I received this book from Netgalley.
The Perfectly Proper Paranormal Museum by Kirsten Weiss is a really fun book. I’d call it a mostly cozy, slightly paranormal romance with ghosts and light on the romance. It’s got quirky friends and a quirky setting and a fun main character. So first, the description:
When Maddie Kosloski’s career flatlines, she retreats to her wine-country hometown for solace and cheap rent. Railroaded into managing the local paranormal museum, she’s certain the rumors of its haunting are greatly exaggerated. But a new ghost may be on the loose. A fresh corpse in the museum embroils Maddie in murders past and present.
With her high school bully as one of the officers in charge, Maddie doubts justice will be served. When one of her best friends is arrested, she’s certain it won’t be.
Maddie grapples with ghost hunters, obsessed taxidermists, and the sexy motorcyclist next door as outside forces threaten. And as she juggles spectral shenanigans with the hunt for a killer, she discovers there truly is no place like home.
The book begins with Maddie having lost her job and returned to her hometown outside of San Francisco. She’s not been having much luck, and it’s looking like her former company is blackballing her. She’s at loose ends. In the meantime, her good friend is in the process of opening a shop and needs Maddie to take on running the next door paranormal museum, which is home to an array of haunted objects, including a bunch of really creepy dolls that gave me the heebey jeebies.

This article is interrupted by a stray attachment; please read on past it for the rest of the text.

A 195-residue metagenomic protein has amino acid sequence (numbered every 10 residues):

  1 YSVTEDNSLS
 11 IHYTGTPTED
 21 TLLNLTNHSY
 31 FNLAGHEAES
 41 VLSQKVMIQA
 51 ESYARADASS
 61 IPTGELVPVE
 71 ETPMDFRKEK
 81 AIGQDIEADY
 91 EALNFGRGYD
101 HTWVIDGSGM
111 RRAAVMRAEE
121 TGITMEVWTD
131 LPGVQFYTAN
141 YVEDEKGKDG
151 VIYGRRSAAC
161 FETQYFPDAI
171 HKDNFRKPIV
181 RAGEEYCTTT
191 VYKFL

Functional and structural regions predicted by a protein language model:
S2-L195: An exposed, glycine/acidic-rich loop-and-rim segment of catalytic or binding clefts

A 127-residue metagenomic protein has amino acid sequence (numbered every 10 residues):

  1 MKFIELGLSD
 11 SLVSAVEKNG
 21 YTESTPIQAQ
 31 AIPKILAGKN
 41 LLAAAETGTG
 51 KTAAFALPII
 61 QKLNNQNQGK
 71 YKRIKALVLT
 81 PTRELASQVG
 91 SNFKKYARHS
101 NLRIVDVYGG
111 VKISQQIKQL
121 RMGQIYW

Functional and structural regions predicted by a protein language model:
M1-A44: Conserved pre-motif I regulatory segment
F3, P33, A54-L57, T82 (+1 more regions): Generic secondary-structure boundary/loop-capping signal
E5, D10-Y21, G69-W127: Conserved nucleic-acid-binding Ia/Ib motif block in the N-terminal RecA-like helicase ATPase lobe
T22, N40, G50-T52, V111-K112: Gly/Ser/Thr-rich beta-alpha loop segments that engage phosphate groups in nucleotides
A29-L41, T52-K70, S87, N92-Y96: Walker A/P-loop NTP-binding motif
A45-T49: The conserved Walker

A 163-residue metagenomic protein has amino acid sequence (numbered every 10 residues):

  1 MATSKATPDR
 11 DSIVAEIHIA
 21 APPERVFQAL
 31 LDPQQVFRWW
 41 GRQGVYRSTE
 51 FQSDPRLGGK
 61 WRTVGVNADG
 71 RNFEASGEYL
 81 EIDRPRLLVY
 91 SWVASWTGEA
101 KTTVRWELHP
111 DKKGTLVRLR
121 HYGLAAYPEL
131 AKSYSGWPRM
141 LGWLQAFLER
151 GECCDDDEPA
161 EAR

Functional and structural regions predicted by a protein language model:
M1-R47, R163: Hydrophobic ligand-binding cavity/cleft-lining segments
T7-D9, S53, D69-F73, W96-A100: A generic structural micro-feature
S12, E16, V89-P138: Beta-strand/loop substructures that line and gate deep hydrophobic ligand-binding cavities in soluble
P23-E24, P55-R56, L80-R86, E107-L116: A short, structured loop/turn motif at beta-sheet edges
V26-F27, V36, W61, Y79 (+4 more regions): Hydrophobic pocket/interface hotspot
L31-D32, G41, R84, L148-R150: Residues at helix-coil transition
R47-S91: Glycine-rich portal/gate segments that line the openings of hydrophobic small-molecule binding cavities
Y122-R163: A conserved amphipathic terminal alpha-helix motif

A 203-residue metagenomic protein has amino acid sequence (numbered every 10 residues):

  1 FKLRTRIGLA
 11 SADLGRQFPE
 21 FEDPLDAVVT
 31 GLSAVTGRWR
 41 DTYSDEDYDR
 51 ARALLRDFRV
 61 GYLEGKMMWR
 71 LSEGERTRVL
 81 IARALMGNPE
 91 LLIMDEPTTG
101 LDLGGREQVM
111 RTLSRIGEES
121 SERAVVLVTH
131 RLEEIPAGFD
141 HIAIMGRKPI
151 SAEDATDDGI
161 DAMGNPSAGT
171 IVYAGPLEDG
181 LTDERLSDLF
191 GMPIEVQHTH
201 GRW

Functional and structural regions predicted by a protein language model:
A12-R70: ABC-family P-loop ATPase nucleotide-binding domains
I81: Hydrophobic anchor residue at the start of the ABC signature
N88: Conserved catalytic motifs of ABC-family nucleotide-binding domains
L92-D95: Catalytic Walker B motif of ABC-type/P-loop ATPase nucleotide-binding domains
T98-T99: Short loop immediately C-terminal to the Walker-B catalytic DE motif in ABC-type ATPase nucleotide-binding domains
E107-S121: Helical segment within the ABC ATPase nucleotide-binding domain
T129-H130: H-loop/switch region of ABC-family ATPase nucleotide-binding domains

Maddie agrees to run it, and wouldn’t you know it, pretty quick a body turns up in the museum. More than a few people have a reason to have murdered the woman, and soon a ghost has Maddie working to uncover the truth. Complicating things is the fact that one of the investigators has a grudge against Maddie.
I enjoyed the book because while it was light, it did have a good mystery, and the characters were developed. The museum was definitely a fun setting and I also liked the added interest of the anti-museum advertisement and the later solution. Definitely a book worth reading.